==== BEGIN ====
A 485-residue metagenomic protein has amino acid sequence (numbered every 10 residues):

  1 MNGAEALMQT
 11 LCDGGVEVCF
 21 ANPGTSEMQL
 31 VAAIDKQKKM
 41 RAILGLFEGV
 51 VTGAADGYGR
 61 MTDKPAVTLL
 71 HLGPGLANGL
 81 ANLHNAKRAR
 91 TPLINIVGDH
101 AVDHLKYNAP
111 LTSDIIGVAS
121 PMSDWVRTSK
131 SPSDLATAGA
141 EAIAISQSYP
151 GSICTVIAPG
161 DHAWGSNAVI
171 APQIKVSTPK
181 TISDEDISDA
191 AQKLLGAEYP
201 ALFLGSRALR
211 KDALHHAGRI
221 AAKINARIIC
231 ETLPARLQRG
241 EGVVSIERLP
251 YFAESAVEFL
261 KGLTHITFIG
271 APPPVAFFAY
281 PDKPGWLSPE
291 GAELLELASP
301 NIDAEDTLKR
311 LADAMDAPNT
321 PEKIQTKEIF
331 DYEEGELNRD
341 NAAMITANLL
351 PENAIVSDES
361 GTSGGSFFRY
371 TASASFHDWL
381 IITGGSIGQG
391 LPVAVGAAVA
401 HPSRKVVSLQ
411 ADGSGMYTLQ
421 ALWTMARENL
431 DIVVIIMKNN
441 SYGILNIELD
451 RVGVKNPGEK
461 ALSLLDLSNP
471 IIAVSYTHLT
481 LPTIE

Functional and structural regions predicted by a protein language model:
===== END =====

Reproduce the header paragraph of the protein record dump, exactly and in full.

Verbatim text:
A 485-residue metagenomic protein has amino acid sequence (numbered every 10 residues):